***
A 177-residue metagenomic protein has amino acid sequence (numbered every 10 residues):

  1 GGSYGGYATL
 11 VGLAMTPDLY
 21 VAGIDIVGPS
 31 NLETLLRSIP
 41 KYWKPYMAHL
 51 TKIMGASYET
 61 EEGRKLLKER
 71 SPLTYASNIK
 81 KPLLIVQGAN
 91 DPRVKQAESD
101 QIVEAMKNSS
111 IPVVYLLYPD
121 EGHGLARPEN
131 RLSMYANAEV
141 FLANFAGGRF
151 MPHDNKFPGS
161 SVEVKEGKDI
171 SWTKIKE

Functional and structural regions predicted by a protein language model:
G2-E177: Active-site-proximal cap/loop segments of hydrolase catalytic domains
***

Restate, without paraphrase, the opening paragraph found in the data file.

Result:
A 177-residue metagenomic protein has amino acid sequence (numbered every 10 residues):